“China will be one of the countries able to tackle smog the fastest, as it can draw on experience and lessons from Western countries and employ state-of-the-art technologies.”
Tao Guangyuan, executive director of the sino-German Renewable Energy Cooperation Center, claiming in a column on Caixin - a popular financial website - that China won’t need several decades to tackle smog as others did.
“The yuan exchange rate won’t drop into free-fall, but will continue its gradual, moderate trend of depreciation, and is unlikely to have a big impact on global risk.”
Columnist Hu Yifan contends that the yuan exchange rate will depreciate moderately and without seriously affecting risk assets.
“A GDP growth target is planned economy thinking at work. What matters is that the correct things are done, and the GDP growth rate is just the result.”
Xiang Songzuo, deputy director of the International Monetary Institute of Renmin University of China, believes that the current practice of setting a target first and trying to get there by whatever means makes little sense.
“90 percent of people employed in the e-commerce industry have pitifully few or none at all of the ‘Five Insurances, including old-age insurance, and One Housing Fund.’ They are young and can find work, but who will support them when they get old?”
Liu Qiangdong, founder of China’s second largest e-commerce platform, JD.com, writing on his sina Weibo microblogging account, calling for an end to the superficial prosperity that comes at the price of worker welfare.
“The Double First-Class Program [first-class disciplines and firstclass universities] should lay greater emphasis on training top-tier talent - graduates who truly contribute to society, not ones seeking power or money.”
Professor Shao Guosong, vice president of the school of Media and Design, shanghai Jiaotong University, arguing that Chinese universities should pay due attention to cultivating talent - a university’s true mission.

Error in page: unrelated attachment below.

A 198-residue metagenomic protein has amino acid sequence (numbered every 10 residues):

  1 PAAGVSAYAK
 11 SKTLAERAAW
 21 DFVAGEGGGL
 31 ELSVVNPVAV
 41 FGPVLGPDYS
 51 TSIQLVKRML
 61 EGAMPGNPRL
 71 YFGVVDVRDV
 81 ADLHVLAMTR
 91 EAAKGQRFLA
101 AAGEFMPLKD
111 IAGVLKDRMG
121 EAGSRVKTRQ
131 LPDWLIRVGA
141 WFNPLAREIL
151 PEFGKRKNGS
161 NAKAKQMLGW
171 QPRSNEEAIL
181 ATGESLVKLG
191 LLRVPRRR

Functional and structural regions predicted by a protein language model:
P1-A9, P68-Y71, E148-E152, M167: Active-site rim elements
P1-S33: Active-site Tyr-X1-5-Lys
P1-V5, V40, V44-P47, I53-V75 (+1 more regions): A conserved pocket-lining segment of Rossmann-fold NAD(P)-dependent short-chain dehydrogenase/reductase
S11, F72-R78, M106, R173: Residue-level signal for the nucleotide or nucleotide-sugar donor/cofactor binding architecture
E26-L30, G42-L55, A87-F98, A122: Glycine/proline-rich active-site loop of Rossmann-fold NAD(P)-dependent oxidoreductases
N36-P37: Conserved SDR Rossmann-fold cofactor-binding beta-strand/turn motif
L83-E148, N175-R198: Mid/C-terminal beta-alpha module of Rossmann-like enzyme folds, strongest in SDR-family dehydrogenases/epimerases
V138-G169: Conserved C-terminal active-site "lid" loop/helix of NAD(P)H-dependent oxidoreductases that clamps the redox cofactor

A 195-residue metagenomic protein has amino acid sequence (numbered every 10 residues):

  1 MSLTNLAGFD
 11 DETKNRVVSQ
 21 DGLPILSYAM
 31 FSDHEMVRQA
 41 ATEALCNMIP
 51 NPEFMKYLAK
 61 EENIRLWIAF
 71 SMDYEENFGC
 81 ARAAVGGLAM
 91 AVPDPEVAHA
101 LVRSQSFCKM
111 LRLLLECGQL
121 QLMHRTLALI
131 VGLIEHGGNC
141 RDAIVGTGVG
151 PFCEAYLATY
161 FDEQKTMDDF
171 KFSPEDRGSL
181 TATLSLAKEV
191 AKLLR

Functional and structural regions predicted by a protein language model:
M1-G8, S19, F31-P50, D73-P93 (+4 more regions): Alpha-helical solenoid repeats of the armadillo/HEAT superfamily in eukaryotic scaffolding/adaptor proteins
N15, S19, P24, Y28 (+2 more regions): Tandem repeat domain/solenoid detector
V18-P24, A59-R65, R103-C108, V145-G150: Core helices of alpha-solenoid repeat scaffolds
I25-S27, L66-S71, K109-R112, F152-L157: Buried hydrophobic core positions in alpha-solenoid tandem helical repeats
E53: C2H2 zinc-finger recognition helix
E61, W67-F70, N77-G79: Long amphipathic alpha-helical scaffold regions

“With the ‘one association for one industry’ regime in place for a long time now, the majority of industry associations monopolize industry resources, which are in turn needed by member companies.”
Yu Jianxing, president of the school of Public Administration, Zhejiang University, on the difficulties of rooting out illegal membership dues charged by industry associations.
“We must do away with the traditional industrial policies of direct intervention and limiting competition, and turn industrial policies into a means that promotes competition and improves market function.”
Economist Wu Jinglian argues that the reform will be a historic one in both the theory and practice of China’s industrial policy.
“China’s decades-long, stringent family planning policy has produced a continuous downward pressure on its economic growth that will last for decades to come.”
Researcher at the Central Party school of the Chinese Communist Party, zhou Tianyong, explains that as the population ages, the future shortage of old-age pensions will worsen, threatening debt and financial stability.